Lake Placid’s Magical
by Dick Healy
In a conversation I had with a world traveler and friend, I was astonished
to find out that he had never been to Lake Placid. Surprising in that he
lives only 110 miles south of the site of the 1980 Winter Olympic Games
(recall the famous miracle on ice hockey game), and henceforth the 1932
Winter Olympic Games.
Knowing he’s a life-long avid skier, I
asked, “ Did you watch any of the alpine racing on TV during the Vancouver
“ Oh, certainly my friend replied.” Whistler is a wonderful ski mountain.
I’ve skied there three times over the years.”
Scratching my head as to why he could
travel to the far reaches of Whistler in British Columbia three times, and
not ever to Whiteface Mountain in Wilmington, N Y, baffled me. He apparently
read the puzzlement on my face.
“ Hey,” he said. “ There’s people that
live in New Jersey who never set foot inside New York’s Time Square. I’ve
heard that some Vermonters never trek over to New Hampshire. For one reason
or another I just didn’t get to Placid, summer or winter.”
“ Well,” I informed him,“ If you want to
see some of America’s Olympic alpine racers live, you had better make it to
Whiteface Mountain March 20-23 for the U. S. Senior National Alpine
He didn’t say he’d go, but I know I spiked
Aside from the pending U. S. Nationals
this month, the Lake Placid region is chucked full of things to do – on and
off the snow – and you won’t find prettier mountain scenery anywhere. From
the summit of Whiteface Mountain you can look out over acres and acres of
forested land, dotted with lakes offering a sweeping panorama that includes,
on a clear day, Canada to the north and New Hampshire and Vermont to the
Glance further south and Mount Marcy’s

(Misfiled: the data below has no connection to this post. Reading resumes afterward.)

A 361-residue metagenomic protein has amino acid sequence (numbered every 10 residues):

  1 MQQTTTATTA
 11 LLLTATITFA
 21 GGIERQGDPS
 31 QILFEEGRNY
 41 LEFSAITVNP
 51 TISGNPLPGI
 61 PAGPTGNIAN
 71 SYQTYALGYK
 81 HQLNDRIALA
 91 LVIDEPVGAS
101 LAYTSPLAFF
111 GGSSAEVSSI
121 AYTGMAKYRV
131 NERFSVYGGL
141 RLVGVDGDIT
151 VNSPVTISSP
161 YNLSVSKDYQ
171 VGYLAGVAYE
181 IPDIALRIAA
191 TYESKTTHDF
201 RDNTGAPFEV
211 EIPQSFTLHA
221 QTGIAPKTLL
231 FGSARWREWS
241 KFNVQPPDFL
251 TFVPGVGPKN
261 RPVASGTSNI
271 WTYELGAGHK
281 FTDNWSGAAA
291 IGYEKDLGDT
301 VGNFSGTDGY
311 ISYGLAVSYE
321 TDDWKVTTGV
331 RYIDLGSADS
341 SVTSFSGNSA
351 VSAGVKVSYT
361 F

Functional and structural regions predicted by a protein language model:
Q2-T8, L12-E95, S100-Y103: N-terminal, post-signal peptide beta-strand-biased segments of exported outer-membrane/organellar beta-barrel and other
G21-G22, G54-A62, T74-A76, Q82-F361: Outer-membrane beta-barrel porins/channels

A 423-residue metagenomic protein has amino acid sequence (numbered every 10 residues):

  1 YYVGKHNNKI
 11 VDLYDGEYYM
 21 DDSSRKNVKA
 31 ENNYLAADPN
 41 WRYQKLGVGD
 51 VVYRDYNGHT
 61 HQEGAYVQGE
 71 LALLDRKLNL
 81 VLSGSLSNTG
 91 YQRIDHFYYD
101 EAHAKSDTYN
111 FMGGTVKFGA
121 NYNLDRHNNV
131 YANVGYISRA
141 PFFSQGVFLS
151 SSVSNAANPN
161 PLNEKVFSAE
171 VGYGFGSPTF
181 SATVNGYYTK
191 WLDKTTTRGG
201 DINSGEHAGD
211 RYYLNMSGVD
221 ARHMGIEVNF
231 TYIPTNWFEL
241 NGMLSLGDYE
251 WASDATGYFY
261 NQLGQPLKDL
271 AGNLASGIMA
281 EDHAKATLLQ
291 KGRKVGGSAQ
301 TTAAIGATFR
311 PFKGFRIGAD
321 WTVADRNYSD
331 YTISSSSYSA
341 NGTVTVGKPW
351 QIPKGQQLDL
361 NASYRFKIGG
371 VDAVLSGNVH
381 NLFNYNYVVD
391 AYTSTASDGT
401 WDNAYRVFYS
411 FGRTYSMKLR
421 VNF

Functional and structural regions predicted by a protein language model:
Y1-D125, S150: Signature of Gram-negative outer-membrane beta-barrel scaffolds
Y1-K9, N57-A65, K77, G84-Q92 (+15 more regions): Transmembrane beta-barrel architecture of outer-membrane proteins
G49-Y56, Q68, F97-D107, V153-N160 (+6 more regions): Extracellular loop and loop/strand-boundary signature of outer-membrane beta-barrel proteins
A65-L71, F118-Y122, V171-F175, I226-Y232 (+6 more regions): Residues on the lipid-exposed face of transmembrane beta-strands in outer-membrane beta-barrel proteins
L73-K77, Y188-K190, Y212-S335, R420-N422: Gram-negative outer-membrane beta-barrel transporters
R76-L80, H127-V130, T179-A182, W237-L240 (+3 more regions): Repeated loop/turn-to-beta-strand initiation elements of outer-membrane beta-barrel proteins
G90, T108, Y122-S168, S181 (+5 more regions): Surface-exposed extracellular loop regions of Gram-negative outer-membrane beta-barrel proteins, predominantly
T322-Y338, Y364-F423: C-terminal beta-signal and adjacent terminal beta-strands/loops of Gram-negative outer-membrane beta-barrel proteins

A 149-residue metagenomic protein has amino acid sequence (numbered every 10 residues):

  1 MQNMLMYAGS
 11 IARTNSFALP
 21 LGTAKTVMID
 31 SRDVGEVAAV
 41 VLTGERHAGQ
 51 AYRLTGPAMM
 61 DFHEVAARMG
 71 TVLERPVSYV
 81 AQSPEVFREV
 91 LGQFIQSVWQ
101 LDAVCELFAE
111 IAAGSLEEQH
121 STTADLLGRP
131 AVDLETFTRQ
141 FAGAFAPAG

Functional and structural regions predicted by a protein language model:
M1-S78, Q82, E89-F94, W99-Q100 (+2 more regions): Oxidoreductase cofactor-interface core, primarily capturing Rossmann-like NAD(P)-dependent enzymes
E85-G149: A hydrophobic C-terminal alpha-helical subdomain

5,344 peak appears in the distance. Macy is the highest of the famous
Forty-Six High Peaks in the Adirondack State Park with an elevation over
4,000 feet. As a point of interest, you can fit Yellow Stone National Park,
Yosemite National Park and a few lesser ones into the 6 million-acre
designated forever wild Adirondack Park, and still have room to spare. The
pristine beauty surrounding Lake Placid Village can match any year-round
destination resort town in the world.
I have been trekking to Lake Placid summer
and winter for more years than I can to remember. The village sits on Mirror
Lake and the larger Lake Placid is a scant two miles away. Both have deep
remarkably clear blue water – spring fed for the most part –. During warmer
months, spending time boating on either lake is special. Yet when winter’s
ice covers the lakes, you can enjoy ice-skating, being pulled on a sled by a
team of huskies, the toboggan chute, cross-country skiing on the Olympic
trails at Mt. Van Hoevenberg, or tying to master the art of snowshoeing.
Perhaps visiting the MacKenzie-Intervale Ski Jumping Complex and the bobsled
and Luge site.
A myriad supply of Lake Placid guides to
dining and lodging are available, however, I have a few tips that may make
your Lake Placid visit more interesting and pleasurable.
I like staying at Art Devlin’s Olympic
Motor Inn, 350 Main Street. Devlin was a premier American ski jumper born in
Lake Placid who flew 50 missions with the 8th Airforce in WW11 and whose
memorial bronze statue is situated at the base of the 90-120 meter ski jumps
at Intervale. Devlin’s many trophies and war decorations (Including Purple
Hearts) are in a glass-enclosed display in the Inn’s main lobby.
Popular during the 1980 Winter Olympic
Games, and still going strong, is the Cottage located right on Mirror Lake’s
Of course Whiteface Mountain, some 12 miles from the village, needs little
embellishment on my part. It’s expected to enjoy some fine spring skiing
based on snow depth reports. As I mentioned earlier, this March 20-23 U.S.
National Alpine Championships at Whiteface is the place to be.
You can check out the web site for The
Olympic Regional Development Authority (ORDA) for competition start times.